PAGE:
What our Lord appears to be talking about was the time when they would see the Roman armies encompassing Jerusalem with their ensigns, containing these abominable symbols on them, flying high. Therefore, most of His apostles would be out of Israel on missionary efforts or would have already been martyred. Yet, it was important for all surviving believers to know this because it would mean an end of the dominance of the Jewish religion, and the start of the evangelization of the world through the Gospel of Jesus the Christ.

Somewhat glossed over in this monologue of Jesus is the fact that He calls Daniel a “prophet.” This is in contrast to what the Jewish rabbis taught. For instance, Rabbis were discussing the Book of Ezra, which they believe was actually written by Nehemiah. Then they mentioned Daniel as being greater than Nehemiah because of his vision. Then we read where one Rabbi said: “Haggai, Zechariah, and Malachi. They were greater than Daniel in one respect, and yet he was superior to them in another. Therefore, they were greater than he, since they were prophets, while he was not. He, on the other hand, was superior to them, since he saw the vision which they did not.8

Jerome gives us the understanding among scholars in his era of the early church concerning what Jesus meant here with His quote of Daniel’s prophecy. He writes: “Whenever we are urged to use our understanding, the meaning is shown to be mystical. But we read in Daniel this only: ‘And for half a week my sacrifice and offering will be removed, and the abomination of desolation shall be in the temple until the end of time, and the end will be given in abandonment.’9 The apostle also said in this regard that the man of iniquity, the enemy, would rise up against everything uttered by God and would dare to stand in the Temple and be worshiped as though he were God.10 After Satan’s work is finished, however, Christ’s coming will destroy all who raised themselves against Him and will return them to the state of divine abandonment. This man of iniquity can be interpreted either simply as the antichrist, or as the image of Caesar which Pilate put in the temple, or as the statue of Hadrian the equestrian which still today stands in the Holy of Holies. Because the Old Testament normally calls the abomination an idol, the word desolation is added here to indicate that the idol shall be placed there resulting in the Temple’s abandonment and destruction.11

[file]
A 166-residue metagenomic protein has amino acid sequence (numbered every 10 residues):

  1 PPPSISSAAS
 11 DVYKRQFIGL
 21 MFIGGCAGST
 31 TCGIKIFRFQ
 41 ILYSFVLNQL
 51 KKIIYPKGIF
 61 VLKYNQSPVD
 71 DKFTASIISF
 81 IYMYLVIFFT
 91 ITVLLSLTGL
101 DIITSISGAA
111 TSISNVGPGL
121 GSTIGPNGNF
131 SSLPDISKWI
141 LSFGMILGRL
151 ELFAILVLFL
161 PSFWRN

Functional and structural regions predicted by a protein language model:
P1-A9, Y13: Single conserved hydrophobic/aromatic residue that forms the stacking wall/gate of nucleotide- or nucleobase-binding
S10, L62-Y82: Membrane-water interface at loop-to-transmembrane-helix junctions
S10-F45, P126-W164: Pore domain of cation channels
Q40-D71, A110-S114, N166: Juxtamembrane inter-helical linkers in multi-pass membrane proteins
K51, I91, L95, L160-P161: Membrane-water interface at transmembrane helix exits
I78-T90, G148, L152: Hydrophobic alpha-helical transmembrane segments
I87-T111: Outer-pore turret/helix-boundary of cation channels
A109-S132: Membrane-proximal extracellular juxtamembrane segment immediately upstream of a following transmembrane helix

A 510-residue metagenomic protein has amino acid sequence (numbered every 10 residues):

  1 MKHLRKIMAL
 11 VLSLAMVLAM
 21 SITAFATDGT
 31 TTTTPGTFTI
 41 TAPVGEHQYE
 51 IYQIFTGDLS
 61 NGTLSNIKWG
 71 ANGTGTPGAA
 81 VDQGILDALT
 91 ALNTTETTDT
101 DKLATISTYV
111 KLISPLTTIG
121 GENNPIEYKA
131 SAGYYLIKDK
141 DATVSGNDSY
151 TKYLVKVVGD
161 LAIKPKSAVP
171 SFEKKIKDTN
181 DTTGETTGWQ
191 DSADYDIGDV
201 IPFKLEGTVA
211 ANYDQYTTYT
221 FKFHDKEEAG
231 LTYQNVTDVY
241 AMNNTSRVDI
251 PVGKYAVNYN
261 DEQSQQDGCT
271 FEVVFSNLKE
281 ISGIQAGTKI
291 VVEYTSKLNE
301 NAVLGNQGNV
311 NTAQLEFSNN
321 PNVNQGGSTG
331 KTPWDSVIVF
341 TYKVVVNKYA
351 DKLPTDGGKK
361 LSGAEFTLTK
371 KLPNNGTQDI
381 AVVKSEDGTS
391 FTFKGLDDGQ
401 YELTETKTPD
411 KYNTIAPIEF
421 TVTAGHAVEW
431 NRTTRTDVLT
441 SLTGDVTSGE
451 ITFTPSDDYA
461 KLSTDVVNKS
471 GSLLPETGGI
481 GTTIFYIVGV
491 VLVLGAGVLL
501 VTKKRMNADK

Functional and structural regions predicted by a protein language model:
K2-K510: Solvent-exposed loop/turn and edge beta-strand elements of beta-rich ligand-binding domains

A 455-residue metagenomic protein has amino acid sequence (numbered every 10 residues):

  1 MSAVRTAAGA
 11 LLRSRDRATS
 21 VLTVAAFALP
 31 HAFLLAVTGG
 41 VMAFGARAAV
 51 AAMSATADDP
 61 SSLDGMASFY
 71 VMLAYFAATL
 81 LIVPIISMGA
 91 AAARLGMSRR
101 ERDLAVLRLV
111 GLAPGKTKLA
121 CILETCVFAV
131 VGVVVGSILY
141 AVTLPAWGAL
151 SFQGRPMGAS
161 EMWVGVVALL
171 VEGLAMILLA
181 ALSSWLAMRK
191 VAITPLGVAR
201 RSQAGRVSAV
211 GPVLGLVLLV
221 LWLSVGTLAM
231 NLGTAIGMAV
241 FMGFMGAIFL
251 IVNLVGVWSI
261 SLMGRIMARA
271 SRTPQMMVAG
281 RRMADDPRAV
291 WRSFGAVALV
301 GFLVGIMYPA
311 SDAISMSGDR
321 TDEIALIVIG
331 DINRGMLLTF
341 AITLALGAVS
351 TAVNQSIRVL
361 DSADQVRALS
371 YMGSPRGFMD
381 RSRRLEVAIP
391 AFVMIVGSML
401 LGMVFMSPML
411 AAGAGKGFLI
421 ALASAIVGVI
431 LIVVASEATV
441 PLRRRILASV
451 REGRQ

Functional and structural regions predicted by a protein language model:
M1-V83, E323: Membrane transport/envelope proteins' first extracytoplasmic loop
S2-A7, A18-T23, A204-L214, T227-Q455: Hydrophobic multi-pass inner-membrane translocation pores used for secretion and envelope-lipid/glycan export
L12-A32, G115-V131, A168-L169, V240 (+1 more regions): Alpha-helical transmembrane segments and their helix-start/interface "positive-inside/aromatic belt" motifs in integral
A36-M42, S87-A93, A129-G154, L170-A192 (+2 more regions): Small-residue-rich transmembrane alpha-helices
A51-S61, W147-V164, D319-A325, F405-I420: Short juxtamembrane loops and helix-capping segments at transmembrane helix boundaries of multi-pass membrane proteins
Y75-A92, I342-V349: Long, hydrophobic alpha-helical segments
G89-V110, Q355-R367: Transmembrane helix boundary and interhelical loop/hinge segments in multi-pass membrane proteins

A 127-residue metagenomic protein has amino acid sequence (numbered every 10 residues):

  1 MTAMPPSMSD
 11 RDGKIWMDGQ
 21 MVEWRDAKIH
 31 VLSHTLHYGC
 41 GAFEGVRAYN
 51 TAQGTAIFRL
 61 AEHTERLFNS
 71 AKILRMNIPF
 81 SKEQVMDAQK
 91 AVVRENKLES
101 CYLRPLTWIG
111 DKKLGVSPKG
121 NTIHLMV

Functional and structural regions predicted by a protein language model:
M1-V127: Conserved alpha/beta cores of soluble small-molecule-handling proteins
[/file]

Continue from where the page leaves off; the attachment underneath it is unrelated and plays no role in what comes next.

Verse 15b: (You who read this should understand what it means.)

The scribe and translator for Matthew’s Hebrew writings includes an incidental clarification that has a familiar ring to a parenthetical statement in another Jewish writing where it says: “Copies of the edict were to be proclaimed as law in every province, clearly to all the nations, so that they should be ready for that day.12 By the time this Gospel was ready for copying, enough time had elapsed so that certain signs of coming doom were already on the horizon. Since there is no mention of the destruction of the Temple here in Matthew, it is logical to consider that this Gospel was distributed before 70 AD. If Matthew’s Gospel was read after the fall of Jerusalem in 70 AD, then this would be obvious to those reading it who survived that terrible event. Also, the same clue should be noted by all believers today looking for our Lord’s return. While this may not be a definitive description of the end, it is certainly a warning that the time is drawing near.

1 The Megillah in English by Yosef Marcus, Published by Kehot Publication Society, Ch. 3:14

1 Chrysostom: Matthew, Homily 75.2

2 Jerome: Commentary on Matthew, Bk. 4, Ch 24:14

3 2 Thessalonians 2:4

4 Constantine reigned from 306-337 AD, and Theodosius reigned from 347-395 AD.

5 Incomplete Work on Matthew, Homily 49

6 Daniel 9:27

7 Ibid., 12:11

8 Rabbi Jeremiah quoted Rabbi Hiyya ben Abba: Babylonian Talmud, Seder Nezikin, Masekhet Sanhedrin, folio 93b-94a

9 Daniel 9:27

10 2 Thessalonians 2:1-4

11 Jerome: Commentary on Matthew: Bk. 4, Ch 24:15

12 The Megillah in English by Yosef Marcus, Published by Kehot Publication Society, Ch. 3:14

About drbob76

Retired missionary, pastor, seminary professor, Board Certified Chaplain and American Cancer Society Hope Lodge Director.